Leading article: Blair must stop Murdoch taking over our national sport

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The Independent Culture
THERE CAN be no question that Rupert Murdoch's attempt to buy Manchester United should be stopped, but it is important to be clear about why.

The Government cannot step in to block it simply because it would increase the rampant commercialism which is changing the face of football. Man Utd Inc would be an even more exploitative business than Man Utd FC, even more hell-bent on fleecing genuine fans and charging outrageous prices for children's shirts.

But these are prices that people are prepared to pay, and it is a tribute to football's success that one club can be worth pounds 500m. The recent strength of English football owes a great deal, too, to the money brought into it by BSkyB. The fact is that sport is big business, and we should welcome it being run efficiently, even as we sigh with nostalgia for the days of the terraces.

But if this deal went ahead, it would be disastrous for the sport. One only has to look across the Atlantic at our game's unrecognisable cousin, which kicked off its season yesterday, to realise how full-blooded commercialism and television can change the nature of a game.

The argument against Mr Murdoch buying Manchester United cannot in the end be one of sentiment but one of economics. The point about sport, and especially a sport like football which is played all over the country by people of all ages and abilities, is that it generates loyalties which can be turned into a source of profit. There has always been a tension between club owners and fans, but this deal goes beyond a single club. Mr Murdoch does not want to buy Manchester United in the hope that it will compete with and beat other teams on a level playing field. He wants exclusive control of the television rights to the top games in Europe - which is almost as much a natural monopoly as a network of gas pipelines.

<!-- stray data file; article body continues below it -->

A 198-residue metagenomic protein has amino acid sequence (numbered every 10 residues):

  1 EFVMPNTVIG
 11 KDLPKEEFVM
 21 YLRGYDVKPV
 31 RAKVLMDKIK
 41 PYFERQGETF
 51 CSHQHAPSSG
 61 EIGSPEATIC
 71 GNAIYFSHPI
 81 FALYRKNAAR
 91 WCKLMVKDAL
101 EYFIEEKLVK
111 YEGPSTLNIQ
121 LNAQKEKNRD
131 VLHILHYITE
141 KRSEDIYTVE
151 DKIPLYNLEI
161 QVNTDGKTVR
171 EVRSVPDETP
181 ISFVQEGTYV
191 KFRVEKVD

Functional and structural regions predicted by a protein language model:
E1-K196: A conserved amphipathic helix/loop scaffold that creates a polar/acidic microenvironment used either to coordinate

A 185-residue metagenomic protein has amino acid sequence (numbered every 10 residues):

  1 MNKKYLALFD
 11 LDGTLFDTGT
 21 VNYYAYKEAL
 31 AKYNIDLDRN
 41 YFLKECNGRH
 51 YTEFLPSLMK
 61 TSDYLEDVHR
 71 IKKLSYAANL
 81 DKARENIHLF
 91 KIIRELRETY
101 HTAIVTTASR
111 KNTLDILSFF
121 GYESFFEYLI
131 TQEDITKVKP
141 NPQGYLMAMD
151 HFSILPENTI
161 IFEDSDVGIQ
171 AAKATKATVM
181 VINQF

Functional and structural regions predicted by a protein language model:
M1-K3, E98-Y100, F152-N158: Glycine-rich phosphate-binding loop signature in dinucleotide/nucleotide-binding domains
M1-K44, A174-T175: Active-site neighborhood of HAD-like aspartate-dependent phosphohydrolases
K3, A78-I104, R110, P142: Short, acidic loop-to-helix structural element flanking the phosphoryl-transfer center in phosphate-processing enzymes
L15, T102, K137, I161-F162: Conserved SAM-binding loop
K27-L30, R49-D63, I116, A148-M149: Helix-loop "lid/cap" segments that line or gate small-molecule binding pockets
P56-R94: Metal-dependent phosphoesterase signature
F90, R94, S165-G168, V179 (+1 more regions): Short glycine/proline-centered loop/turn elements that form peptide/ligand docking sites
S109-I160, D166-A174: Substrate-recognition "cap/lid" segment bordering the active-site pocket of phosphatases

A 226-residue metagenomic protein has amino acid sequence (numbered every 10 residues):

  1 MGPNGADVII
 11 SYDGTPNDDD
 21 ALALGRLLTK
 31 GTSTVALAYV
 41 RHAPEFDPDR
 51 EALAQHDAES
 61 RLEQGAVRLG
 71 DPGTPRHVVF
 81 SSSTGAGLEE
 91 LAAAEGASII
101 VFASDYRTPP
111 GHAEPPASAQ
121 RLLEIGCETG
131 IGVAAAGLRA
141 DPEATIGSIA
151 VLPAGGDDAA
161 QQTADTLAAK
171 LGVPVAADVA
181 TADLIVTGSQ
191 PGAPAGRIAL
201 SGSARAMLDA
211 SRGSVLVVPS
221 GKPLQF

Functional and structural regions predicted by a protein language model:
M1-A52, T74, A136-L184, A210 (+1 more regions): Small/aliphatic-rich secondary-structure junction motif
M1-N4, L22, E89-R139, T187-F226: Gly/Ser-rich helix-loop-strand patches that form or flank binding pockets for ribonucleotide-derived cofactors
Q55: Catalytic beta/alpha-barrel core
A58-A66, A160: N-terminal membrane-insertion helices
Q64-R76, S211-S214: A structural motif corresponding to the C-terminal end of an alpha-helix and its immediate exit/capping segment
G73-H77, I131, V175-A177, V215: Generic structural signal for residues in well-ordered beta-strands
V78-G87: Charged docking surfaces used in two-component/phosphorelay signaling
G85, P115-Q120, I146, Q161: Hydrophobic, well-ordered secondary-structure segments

Tony Banks, the sports minister, has already rung the Government's alarm bells. And even if Mr Murdoch pretends that he has always been a particular fan of the club that gave us Charlton, Best and Cantona, we should not believe his promise that everyone would still be able to watch their successors. As for the idea that he would like to put a European super-league on pay- per-view television, Mr Murdoch wears an unconvincing look of wounded innocence. He has made promises before and broken them. Long ago he guaranteed the editorial independence of The Times and Sunday Times, a promise which was a dead letter within weeks. Sky Television's takeover of BSkyB saw similar promises swept aside. Since then he has used sport as a lever to gain market share, making and breaking promises of open access all along.

Mr Murdoch's aim is to build a monopoly of televised football at the top level, not just in Britain but across Europe. As with his effective purchase of the entire sport of Rugby League, which he turned from a winter to a summer game, this would give him huge power over the lower levels of the sport. A Government genuinely committed not to football but to a dynamic and competitive market economy must act aggressively and pre- emptively to stymie the inherent tendency of big business to monopoly. This is a real test of Mr Blair's young government, already on the cusp of being permanently marked with the word "cronyism". The Prime Minister allowed himself to be seen as Mr Murdoch's sales rep in that famous phone call from the Italian prime minister. What happened to all that brave pre-election talk about standing up to vested interests? He must stand up for the national interest and stop this deal going ahead.